bell hooks Wasn't a Parent, but She Taught Us How To Love Children

The beloved writer, activist, and feminist scholar taught us enduring lessons that we're passing on to the next generation of children.

Portrait ofBlack feminist bell hooks during interview for her new book
Photo: Margaret Thomas/The Washington Post/Getty Images

It's rare to encounter someone who doesn't mind speaking the truth, even when others prefer they remain silent. It's more rare to find someone who uses that voice to advocate for the freedom of all groups—including those they don't belong to. bell hooks did both at every opportunity. Even when speaking up was controversial or when it was a criticism of important and beloved public figures, like Spike Lee and Beyonce, she was not afraid to stand up for what was right.

Born Gloria Jean Watkins, hooks dedicated her life to exploring feminism and identity. She was an expert on both love and justice and wrote 30 books, including All About Love: New Vision, which spoke boldly and unapologetically about the experiences of Black women.

Though not a parent, she taught us how to love ourselves and our children fiercely. By respecting children, empowering them, and teaching them to advocate for themselves, we can raise children who are authentically themselves and care for others as she did. Here are some of the many lessons hooks taught us about our relationships with children that we hope to pass down to the next generation.

"When we love children, we acknowledge by our every action that they are not property, that they have rights—that we respect and uphold their rights." -bell hooks

Respect for ourselves and others is the root of love. Our children aren't exceptions to this rule. Showing our children that they are worthy of respect is the best way to demonstrate our love for them. But to pass that lesson onto them, we have to start with radical self-love that affirms their autonomy and dignity at every step. This is especially true for Black kids and other children with marginalized identities.

"I think that a lot of times in children's books that are oriented toward Black kids, a lot of playfulness is taken out… It's as if the world says, 'Oh, their experience is harsh, and we've got to prepare them for the harsh reality.' In fact, if we give our children sound self-love, they will be able to deal with whatever life puts before them." -bell hooks

All children deserve to see joyful representations of characters that look like them. It shouldn't stop there. They should be able to experience that freedom in real life. Though it's true that there's much to be feared in the world, there's also so much to look towards with hope. Raising Black children in anticipation of the reality of racism doesn't make life easier. But giving them regular reminders of their value and the importance of self-love can.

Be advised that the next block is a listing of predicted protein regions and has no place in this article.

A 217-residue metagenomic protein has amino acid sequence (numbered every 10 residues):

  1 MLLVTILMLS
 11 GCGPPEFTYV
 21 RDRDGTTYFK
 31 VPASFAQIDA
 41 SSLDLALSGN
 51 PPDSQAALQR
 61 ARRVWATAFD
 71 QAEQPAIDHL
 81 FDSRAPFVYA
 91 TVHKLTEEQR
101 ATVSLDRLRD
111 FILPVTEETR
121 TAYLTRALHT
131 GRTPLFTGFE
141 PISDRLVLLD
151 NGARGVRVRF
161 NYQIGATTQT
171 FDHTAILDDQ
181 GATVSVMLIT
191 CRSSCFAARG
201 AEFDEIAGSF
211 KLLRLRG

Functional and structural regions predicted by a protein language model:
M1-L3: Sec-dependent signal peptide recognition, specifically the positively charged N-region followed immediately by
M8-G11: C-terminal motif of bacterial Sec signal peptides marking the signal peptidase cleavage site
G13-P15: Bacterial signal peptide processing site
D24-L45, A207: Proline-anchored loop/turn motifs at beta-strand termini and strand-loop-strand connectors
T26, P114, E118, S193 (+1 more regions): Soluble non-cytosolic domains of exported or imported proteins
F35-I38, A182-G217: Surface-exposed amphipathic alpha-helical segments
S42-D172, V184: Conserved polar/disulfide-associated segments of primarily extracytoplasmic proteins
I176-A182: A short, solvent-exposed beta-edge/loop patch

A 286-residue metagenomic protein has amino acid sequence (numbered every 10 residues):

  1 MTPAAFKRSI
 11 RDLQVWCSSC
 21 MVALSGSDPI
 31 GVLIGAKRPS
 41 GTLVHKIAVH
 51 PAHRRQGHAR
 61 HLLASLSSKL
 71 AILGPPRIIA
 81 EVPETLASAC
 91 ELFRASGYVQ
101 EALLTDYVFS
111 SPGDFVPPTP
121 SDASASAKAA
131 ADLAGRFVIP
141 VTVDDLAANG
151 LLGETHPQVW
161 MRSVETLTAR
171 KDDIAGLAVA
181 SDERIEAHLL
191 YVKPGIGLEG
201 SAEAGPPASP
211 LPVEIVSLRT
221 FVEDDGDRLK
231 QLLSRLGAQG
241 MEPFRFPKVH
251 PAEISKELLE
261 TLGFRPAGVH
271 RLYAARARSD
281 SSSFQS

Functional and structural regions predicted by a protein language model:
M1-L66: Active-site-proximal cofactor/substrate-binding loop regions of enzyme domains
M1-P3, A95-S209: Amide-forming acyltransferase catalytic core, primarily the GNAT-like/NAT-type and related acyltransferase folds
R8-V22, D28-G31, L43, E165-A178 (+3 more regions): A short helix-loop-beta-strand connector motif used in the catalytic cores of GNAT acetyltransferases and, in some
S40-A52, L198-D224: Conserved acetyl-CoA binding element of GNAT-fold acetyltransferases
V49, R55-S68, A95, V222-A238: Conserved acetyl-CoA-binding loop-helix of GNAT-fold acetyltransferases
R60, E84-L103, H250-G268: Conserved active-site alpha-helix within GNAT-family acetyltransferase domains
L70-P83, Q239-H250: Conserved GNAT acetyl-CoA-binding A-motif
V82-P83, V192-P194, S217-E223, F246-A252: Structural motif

"The 'gaze' has always been political in my life. Imagine the terror felt by the child who has come to understand through repeated punishments that one's gaze can be dangerous. The child who has learned so well to look the other way when necessary. Yet, when punished, the child is told by parents, 'Look at me when I talk to you.' Only, the child is afraid to look. Afraid to look, but fascinated by the gaze. There is power in looking." -bell hooks

It's hard to look boldly at those in a position of authority, especially when they've done something that hurt you. But it's necessary to bring us closer to the nurturing, love-filled world we deserve. And it's required to start the work of generational healing. Parents have the unique opportunity to give children a place to practice pushing back. It's up to us to hear them.

"True resistance begins with people confronting pain... and wanting to do something to change it." -bell hooks

Learning to go inward and do healing work before heading out to change the world is an invaluable lesson, and childhood is the perfect time to start. Children will learn that confronting pain is hard work, but it's OK to hurt. Pain is the roadmap that shows us what needs healing.

"One of the most vital ways we sustain ourselves is by building communities of resistance—places where we know we are not alone." -bell hooks

Community matters. It's a parent's duty to raise children who know the importance of building meaningful relationships. It's even more powerful if children are taught to empathetically build bridges across differences and find common goals through connectedness. No one can win the fight for justice alone.

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